I drove home and once we got to a gas station by the motel we were crashing at that night, I couldn’t stop shaking my hands for about 15 minutes as the adrenaline had finally caught up to me.  My wife was pretty pissed that I told her about it then instead of waiting until after the tour.  I think we watched ‘Grown Ups’ that night.  It was as awful as we imagined it would be.

Konnor: (non-sober account of events): Yeah, we all almost died once on a bridge somewhere in Pennsylvania.

We had an open date coming back from the east coast, so our idea was to take mushrooms and find a place to swim.  We found an online map to a swimming hole somewhere in Pennsylvania and went on kind of an adventure.

It was hard to find, and the only way to get to the creek was to walk across this scary bridge.  It was pretty high up, and it was just train tracks, so there was a wide separation between the railroad ties.  You had to carefully walk across while looking straight down at the rocks below.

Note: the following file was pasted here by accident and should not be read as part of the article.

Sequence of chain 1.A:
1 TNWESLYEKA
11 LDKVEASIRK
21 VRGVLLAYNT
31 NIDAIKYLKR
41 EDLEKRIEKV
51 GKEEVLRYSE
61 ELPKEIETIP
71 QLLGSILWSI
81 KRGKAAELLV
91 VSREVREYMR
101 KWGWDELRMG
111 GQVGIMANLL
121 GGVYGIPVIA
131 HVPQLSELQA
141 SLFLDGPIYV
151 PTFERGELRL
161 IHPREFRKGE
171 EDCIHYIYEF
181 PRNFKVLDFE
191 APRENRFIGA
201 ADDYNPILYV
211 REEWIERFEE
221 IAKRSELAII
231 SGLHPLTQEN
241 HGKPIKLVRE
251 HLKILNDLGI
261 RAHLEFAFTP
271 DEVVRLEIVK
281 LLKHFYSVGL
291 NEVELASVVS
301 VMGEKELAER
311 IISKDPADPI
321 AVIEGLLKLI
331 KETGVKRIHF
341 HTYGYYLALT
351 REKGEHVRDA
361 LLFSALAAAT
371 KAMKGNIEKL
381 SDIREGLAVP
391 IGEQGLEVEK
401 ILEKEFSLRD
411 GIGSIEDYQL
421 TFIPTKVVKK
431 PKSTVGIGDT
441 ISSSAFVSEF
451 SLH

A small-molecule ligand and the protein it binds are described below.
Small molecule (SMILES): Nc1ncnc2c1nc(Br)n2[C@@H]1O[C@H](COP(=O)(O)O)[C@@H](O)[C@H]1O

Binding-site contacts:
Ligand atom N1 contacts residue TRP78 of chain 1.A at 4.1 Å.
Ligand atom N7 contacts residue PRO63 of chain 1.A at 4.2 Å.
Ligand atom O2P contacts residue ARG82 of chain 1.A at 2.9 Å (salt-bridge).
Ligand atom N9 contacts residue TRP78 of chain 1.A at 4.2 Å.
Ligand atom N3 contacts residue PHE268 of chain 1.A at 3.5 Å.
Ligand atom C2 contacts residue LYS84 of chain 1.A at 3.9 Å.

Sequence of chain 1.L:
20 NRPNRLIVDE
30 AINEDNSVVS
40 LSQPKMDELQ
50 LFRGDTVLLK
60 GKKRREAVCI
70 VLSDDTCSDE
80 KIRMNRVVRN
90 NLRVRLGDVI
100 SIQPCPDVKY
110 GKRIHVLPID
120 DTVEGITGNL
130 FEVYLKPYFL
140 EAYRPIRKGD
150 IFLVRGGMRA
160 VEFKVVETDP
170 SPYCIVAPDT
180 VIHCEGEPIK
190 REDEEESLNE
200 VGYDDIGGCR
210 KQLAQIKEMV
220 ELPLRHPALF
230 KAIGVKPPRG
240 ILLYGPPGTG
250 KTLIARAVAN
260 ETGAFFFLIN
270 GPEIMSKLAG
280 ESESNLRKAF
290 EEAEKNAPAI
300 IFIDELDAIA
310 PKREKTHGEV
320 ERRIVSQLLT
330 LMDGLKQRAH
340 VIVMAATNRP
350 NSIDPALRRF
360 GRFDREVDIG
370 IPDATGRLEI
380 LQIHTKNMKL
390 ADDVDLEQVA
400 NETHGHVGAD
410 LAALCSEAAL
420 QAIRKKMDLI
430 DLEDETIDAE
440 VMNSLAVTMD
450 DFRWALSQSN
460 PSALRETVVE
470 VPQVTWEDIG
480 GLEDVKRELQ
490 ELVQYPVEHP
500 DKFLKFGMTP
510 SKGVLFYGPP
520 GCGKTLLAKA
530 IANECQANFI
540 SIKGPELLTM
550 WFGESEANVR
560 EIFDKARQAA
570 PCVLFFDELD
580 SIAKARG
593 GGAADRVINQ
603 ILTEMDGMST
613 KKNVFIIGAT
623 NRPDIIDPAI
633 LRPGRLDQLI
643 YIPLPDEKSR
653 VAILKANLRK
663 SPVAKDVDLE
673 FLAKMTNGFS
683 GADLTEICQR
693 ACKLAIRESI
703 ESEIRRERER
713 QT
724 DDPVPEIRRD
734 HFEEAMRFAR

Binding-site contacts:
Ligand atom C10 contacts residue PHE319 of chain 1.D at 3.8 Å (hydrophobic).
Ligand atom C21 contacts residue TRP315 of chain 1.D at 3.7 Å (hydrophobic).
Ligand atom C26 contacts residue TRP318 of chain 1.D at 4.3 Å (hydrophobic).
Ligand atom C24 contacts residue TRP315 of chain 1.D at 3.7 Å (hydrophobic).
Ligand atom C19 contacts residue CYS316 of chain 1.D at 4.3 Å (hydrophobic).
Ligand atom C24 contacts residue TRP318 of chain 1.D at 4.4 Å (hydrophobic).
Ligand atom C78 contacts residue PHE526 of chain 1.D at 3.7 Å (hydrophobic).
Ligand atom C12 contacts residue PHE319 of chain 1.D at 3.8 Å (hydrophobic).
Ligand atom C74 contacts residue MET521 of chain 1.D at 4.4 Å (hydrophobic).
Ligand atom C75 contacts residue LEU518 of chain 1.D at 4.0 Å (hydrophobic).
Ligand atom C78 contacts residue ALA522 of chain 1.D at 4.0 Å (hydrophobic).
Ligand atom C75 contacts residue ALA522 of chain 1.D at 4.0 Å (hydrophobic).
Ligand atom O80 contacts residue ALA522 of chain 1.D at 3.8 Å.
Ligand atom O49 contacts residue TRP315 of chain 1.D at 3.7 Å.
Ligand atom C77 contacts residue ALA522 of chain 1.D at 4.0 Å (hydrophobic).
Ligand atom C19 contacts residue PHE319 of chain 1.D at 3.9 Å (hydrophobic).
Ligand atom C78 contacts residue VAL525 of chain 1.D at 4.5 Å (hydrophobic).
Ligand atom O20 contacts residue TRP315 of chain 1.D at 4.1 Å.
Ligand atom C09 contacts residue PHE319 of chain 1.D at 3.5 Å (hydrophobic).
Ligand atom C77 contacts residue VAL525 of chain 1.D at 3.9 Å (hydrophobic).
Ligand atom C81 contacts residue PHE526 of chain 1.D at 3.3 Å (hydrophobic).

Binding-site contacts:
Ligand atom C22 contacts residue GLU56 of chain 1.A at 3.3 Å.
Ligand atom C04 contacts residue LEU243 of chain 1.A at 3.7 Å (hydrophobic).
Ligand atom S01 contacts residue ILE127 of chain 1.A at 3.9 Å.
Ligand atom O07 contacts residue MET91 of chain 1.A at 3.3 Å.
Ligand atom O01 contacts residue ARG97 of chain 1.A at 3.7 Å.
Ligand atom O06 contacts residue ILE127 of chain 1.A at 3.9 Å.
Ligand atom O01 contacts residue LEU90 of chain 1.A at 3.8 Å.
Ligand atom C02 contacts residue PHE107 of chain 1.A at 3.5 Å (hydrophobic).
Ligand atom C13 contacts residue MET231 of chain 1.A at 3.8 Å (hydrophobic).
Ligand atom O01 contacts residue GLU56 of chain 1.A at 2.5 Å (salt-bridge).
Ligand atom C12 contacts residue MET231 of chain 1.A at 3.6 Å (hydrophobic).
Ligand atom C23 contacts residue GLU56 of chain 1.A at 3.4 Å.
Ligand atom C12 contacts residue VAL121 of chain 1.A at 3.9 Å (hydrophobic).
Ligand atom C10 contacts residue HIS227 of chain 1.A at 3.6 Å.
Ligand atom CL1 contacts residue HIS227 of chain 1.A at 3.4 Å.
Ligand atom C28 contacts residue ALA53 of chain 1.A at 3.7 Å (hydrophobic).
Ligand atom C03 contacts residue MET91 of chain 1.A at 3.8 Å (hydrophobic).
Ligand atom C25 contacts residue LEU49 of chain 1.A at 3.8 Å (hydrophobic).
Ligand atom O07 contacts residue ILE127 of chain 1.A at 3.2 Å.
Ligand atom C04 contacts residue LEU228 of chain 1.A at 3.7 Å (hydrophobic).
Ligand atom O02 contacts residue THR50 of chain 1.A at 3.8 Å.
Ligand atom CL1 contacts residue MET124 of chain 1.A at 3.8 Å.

We had a great time in the water, and after a while it started getting kind of dark, so we started heading back.  It suddenly started raining pretty hard, and it was actually kind of nice since we were already wet.  The rain finished just as we neared the bridge, and it was a beautiful sight.  It was super foggy and we were feeling fine.

We got about halfway across the bridge and Kyle wanted to get a selfie taken of all of us to capture the moment.  We all got together to take the picture when we suddenly heard a loud horn.  It took a second for the gravity of the situation to sink in.  There was a second horn, and the light of a train cut through the fog.  It was terrifying.

Bryan, the only one that hadn’t eaten mushrooms, made the call and shouted for us all to run the way we came, as the train barreled toward us. We all had to run on this train track bridge, which was kind of hard to do. Ross actually fell down and Kyle or somebody ran back to help him up. Andrew was the last to make it to safety, I think.  He was running on the outside of the tracks preparing to jump I guess.  We all made it safe, but it was pretty close.

I know this sounds exactly like the scene in Stand By Me, but it is actually what happened and it was very scary.